The second source of inspiration came from Joseph’s real life experience with his ex-girlfriend Stephanie Lehr. Symbolic elements of their relationship were thrust into the video, items such as the Donkey Kong shirt Dave hilariously noticed Joseph wearing while on a date with her, the sweatshirt that he lent to Stephanie when they went ice-skating together.  Also, the ending sequence was mirrored when the girl leaves the boy for an older man.

                                                         The version that helped inspire "I Like To Play With Toys" Productions® video. 

Joseph recruited his girlfriend of the month, Christine, into playing the lead girl in the video.  He had to cast himself as the lead character because no one else was available.  After cycling through most of the story Joseph was left with only the ending sequence to shoot.  He was able to contact David Rerecich who stated they could film the ending sequence at his apartment.  When they arrived Joseph pitched the video premise to Dave who declined the role.  Luckily Bill Wikstrom was intrigued by the story and volunteered for the part.  With principal photography completed Joseph was in the editing room once again.  As he cut the story together the video was running short on time.  Joseph decided to fill in the gaps with lip syncing.  He contacted Mike Cody and asked him to assist with music shots.  It was fitting to have another one of the stars of Photograph perform in a video that paid homage to a video that reminded Joseph of Photograph.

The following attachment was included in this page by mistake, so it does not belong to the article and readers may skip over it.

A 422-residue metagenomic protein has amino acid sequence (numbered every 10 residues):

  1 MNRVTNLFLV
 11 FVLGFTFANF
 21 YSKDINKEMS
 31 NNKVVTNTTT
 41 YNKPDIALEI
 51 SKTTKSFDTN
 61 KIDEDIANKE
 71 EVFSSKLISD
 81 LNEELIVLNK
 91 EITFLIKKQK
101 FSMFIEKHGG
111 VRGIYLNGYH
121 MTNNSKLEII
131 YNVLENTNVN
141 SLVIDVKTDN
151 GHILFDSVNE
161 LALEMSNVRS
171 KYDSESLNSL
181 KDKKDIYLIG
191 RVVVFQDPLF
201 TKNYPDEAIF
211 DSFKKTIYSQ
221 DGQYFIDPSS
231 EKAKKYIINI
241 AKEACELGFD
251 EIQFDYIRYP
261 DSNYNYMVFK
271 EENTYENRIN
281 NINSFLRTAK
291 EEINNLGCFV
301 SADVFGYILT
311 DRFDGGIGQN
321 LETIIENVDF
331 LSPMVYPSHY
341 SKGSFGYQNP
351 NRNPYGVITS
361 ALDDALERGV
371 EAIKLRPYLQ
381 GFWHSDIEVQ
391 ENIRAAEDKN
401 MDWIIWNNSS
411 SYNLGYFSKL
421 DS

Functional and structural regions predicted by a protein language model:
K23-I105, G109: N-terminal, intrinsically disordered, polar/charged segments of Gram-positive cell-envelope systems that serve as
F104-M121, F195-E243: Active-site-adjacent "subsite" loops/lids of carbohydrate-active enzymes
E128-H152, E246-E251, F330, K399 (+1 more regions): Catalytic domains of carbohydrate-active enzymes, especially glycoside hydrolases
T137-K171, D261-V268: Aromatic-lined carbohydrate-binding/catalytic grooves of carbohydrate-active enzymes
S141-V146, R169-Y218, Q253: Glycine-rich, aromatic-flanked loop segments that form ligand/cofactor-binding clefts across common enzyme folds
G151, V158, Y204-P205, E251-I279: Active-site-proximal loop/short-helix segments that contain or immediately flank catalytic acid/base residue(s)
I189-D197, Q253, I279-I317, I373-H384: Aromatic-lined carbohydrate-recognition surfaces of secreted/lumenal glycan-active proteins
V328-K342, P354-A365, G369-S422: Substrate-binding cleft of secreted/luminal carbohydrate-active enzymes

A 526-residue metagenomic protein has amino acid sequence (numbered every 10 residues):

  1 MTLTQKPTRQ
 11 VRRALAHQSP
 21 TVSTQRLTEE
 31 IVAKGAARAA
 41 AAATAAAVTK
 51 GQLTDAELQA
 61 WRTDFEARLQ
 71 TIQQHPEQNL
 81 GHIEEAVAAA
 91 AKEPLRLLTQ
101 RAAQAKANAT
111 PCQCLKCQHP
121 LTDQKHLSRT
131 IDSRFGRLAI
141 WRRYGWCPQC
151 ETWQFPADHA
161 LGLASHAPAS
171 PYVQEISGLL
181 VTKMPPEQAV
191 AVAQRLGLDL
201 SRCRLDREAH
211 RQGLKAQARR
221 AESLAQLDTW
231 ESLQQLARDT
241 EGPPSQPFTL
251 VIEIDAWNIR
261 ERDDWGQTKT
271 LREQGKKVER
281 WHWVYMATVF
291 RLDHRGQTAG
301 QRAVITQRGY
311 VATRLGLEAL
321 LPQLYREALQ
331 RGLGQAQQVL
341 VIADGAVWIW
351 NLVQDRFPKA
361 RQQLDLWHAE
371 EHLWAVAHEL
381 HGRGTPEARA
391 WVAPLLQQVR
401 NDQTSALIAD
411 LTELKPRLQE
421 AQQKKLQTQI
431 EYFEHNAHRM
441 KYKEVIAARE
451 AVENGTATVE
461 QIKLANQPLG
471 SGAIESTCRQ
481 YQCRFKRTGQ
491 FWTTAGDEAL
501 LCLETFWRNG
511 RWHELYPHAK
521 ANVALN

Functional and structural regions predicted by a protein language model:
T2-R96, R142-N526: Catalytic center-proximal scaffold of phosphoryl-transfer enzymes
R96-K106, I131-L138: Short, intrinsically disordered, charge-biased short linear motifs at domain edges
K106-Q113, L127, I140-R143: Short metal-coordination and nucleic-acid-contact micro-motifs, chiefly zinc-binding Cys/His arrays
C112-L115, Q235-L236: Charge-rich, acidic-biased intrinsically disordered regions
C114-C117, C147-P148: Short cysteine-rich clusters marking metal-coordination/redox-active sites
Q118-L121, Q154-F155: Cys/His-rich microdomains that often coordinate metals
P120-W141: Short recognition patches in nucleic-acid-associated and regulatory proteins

Mike and Joe on the left in Broken hearted mirroring Joe and Mike on the right in Photograph

After the video was completed Joseph showed the video to the usual audience and was met with the typical positive feedback.  Mike Cody liked the video so much he urged Joseph to post it on YouTube. 

After a brief stint experimenting with YouTube, Joseph became disenfranchised with the website because at the time MySpace, the social network his core audience was primarily using, would not allow YouTube links.  He deleted all his YouTube posts and decided to post directly to MySpace in hopes of reaching his audience more efficiently.  It was sound logic but unsuccessful.